Large brooch crafted by William Turner of Beechworth, Victoria, circa 1860, from locally sourced gold and citrines from the Ovens District of Victoria. The brooch is presented with the bottom attachment available to be used as a complementary pendant.

William Turner was originally a goldfields official who became a commissioner on the Ovens goldfield, and later a resident warden, at times performing magisterial duties and chairing the Local Court. He is known for his use of precious and semi-precious stones from the rich diggings of Beechworth, and other areas of Victoria.

In 1865 William Turner, Charles Frederick Falck (another Beechworth jeweller), and Melbourne barrister, George Milner Stephen, prepared a dazzling display of gems and jewellery from Beechworth for the Royal Society's Exhibition. This act signposted Beechworth's progress as a nineteenth-century gold rush town with a population of around 3,000. It is likely that this brooch was displayed at that exhibition.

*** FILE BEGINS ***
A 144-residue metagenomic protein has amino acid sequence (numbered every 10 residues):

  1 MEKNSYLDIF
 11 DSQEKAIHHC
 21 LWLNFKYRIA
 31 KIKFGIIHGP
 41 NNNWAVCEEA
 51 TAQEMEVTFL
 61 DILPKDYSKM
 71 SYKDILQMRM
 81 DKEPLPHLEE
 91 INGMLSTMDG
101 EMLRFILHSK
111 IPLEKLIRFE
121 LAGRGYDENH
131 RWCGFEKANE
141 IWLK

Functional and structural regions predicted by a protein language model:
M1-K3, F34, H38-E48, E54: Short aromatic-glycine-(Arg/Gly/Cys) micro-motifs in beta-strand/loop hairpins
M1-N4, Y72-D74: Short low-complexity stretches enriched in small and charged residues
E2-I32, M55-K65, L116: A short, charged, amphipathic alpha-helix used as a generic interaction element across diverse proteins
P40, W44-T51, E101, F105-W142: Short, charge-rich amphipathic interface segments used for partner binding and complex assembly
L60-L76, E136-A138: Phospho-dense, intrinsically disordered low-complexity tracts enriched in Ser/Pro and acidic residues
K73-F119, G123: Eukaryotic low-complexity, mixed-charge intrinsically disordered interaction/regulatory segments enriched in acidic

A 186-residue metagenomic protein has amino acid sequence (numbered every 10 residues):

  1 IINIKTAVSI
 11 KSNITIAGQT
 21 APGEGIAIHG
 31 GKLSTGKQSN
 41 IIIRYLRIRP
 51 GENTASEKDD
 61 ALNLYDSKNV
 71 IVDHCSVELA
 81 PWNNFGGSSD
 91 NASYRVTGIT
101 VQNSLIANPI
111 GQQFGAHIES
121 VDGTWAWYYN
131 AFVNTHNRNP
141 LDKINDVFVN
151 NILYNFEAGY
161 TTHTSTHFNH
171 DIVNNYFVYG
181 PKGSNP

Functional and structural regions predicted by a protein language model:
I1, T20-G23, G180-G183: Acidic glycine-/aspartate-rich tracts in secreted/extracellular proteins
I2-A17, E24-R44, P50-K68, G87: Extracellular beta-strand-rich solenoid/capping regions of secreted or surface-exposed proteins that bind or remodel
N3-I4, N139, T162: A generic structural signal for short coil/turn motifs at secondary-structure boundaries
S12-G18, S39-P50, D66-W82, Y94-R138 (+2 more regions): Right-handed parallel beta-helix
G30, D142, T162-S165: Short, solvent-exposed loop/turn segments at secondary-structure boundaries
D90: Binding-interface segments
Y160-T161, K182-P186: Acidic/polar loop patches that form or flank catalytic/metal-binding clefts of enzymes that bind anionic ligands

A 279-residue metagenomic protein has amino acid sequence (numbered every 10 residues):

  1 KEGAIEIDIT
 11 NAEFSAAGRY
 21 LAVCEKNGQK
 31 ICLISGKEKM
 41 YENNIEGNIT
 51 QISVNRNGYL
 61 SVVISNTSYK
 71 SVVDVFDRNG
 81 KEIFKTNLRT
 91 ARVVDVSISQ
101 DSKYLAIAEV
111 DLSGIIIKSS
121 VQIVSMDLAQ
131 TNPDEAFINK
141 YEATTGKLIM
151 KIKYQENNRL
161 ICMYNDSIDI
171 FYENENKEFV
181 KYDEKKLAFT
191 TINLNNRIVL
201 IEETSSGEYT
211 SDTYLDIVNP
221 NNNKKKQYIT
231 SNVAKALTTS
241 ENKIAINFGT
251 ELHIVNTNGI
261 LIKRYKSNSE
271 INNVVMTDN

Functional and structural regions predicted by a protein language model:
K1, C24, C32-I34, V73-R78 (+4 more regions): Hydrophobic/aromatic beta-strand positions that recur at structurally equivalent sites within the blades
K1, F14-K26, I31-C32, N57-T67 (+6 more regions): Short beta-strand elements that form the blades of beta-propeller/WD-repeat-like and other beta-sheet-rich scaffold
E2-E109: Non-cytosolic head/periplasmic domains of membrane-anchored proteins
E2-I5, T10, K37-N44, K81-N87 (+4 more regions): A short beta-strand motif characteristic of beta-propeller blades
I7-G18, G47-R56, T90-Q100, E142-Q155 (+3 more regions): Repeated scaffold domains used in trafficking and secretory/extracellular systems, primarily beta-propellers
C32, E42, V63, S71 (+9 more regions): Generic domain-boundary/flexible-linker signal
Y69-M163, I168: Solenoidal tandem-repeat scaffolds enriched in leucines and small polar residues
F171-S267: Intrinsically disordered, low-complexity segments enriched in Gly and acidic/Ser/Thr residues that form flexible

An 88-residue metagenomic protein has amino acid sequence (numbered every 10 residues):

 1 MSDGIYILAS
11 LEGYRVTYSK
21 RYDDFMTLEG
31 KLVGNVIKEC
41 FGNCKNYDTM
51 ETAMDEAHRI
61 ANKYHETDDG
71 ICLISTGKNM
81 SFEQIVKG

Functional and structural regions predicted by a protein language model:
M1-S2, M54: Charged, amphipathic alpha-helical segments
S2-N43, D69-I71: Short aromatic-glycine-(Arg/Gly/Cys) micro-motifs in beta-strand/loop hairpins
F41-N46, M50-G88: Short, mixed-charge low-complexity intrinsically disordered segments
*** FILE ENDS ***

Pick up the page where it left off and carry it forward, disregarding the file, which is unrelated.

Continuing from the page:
Physical Description

Brooch set with an oval citrine surrounded by gold bunches of grapes and scrolling grape vines and a swallow, with a similarly set pendant drop set with a pear shape citrine.

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